If you have received confirmation from UCAS Track that you have met the conditions of your offer, we'd like to offer a warm welcome to St Cuthbert's Society! Welcome information for new students is now available here, and will be updated regularly between now and the beginning of October. Students who have met the conditions of their offer will also receive information in the post and via email by 21st August. The University's guidance for students who have received their results is available here. Students who have received confirmation that they have met the conditions of their offer may also wish to join the JCR's Facebook group for Freshers arriving in 2017, which can be found here.
Welcome to St Cuthbert's Society
St Cuthbert’s Society is one of the largest and oldest student communities at Durham. Founded in 1888 as an alternative to college living, it still retains that independence of spirit, but now offers its students all the advantages of being a college of Durham University. Cuth’s occupies two sites, with rooms on the historic Bailey and self-catered, modern flats across the river at Parson’s Field. We provide a uniquely flexible range of accommodation and catering options to our diverse student body. Cuth’s offers outstanding opportunities for student participation in sport, the arts and volunteering, which are supported by its exceptionally energetic Junior Common Room, as well as a lively programme of interdisciplinary lectures, careers evenings and events to enhance the academic experience.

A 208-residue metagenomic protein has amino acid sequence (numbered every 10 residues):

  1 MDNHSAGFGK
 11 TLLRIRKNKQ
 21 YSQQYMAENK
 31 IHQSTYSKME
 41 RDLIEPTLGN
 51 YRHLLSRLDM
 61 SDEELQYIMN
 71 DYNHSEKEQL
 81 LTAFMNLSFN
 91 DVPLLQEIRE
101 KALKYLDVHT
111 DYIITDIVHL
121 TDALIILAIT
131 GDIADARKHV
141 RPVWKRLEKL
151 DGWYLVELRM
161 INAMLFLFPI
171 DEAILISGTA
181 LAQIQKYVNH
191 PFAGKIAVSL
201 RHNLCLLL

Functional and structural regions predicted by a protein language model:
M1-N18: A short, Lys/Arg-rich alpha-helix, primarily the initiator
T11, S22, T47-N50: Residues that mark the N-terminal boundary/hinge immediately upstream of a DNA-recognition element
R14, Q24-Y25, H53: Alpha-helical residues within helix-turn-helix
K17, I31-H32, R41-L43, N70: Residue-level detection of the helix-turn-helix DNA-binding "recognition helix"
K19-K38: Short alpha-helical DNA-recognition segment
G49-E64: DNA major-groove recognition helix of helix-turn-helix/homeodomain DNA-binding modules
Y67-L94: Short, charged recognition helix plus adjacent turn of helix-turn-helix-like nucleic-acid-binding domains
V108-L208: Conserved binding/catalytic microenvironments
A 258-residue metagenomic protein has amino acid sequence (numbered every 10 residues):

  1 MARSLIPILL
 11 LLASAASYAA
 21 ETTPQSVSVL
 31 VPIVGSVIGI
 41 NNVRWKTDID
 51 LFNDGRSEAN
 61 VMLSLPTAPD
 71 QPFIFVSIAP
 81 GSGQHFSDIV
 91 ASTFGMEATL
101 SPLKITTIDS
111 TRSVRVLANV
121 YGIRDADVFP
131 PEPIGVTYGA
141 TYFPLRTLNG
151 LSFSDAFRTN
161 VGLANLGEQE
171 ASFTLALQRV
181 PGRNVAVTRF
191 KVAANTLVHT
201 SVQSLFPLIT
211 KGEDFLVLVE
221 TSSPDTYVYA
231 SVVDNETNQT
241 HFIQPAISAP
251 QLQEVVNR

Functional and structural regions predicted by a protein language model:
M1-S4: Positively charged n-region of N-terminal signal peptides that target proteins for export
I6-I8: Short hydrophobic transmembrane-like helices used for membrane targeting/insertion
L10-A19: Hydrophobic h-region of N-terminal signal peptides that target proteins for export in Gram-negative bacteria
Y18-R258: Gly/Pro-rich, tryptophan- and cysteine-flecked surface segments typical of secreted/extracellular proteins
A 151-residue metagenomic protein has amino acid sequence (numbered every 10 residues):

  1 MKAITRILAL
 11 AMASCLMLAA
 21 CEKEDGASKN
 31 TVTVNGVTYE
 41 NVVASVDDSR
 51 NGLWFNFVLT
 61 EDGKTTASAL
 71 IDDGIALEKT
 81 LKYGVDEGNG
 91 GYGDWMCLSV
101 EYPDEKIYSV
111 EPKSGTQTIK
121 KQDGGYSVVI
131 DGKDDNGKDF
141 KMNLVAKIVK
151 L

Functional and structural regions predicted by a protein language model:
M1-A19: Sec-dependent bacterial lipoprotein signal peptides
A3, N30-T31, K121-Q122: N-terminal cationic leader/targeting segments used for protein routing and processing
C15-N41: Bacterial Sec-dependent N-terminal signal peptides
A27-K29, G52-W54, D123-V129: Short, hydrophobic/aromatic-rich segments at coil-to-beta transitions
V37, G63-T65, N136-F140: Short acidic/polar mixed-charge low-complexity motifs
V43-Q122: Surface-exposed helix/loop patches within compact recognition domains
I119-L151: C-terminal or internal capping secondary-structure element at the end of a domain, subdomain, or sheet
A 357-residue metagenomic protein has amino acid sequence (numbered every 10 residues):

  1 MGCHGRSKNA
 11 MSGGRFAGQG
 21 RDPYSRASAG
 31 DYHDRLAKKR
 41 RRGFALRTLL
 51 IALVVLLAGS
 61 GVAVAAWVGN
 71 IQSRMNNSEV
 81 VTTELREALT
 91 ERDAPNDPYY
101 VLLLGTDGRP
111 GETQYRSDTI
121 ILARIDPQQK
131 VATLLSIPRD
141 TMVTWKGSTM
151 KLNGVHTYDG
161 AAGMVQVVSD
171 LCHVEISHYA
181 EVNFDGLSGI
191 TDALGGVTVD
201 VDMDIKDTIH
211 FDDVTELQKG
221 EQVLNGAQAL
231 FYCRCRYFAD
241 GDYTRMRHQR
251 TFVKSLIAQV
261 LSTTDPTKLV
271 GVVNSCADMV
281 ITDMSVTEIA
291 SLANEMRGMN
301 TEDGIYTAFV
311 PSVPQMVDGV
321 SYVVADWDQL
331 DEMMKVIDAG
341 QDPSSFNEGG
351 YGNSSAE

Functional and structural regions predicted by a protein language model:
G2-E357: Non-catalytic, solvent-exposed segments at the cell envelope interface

IAS Fellow's Lecture: Dr Kathryn Yusoff
Cuth's is hosting Dr Kathryn Yusoff from Queen Mary University of London during her stay at the Institute for Advanced Studies in Durham. Dr Yusoff will deliver a lecture entitled "Geosocial Strata" and all are welcome to attend.
The Anthropocene is the name given to the massive destratification of the planet (of the earth’s sub-surface, oceans, atmospheres, polar regions etc.). As a new geologic epoch, it prompts analysis of the relations between geologic forces and social practices. Awareness of how social worlds are an effect of and affect geology, rather than a world that is constituted through ‘our’ making (i.e. purely social), suggests an arrangement of power that is complicated by geologic relations. Identifying geologic force as a new regime of power in planetary politics brings the structures of exchange between geologic strata and social worlds into view. If power, according to Foucault, is a relation between forces, “geosocial strata” conceptualizes how stratifications organize and capture forces into political geology. This paper develops a concept of geosocial strata to examine the expression of social forms as a product of geologic forces in the Anthropocene. Geosocial strata, it is argued, are planes of social reproduction that both constrain and enable possible modes of expression (and thus political freedom).